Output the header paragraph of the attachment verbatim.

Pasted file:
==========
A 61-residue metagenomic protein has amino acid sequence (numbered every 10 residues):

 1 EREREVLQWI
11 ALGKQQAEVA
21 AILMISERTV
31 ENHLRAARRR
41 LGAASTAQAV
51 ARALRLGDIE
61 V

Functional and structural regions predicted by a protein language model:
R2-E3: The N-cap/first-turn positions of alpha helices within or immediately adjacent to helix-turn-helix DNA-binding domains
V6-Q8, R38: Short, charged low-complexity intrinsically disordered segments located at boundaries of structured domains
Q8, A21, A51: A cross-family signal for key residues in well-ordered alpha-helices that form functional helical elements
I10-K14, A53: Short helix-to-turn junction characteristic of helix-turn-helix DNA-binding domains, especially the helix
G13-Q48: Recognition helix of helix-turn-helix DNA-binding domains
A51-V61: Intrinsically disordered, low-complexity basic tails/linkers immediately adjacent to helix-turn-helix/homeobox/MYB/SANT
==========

A 61-residue metagenomic protein has amino acid sequence (numbered every 10 residues):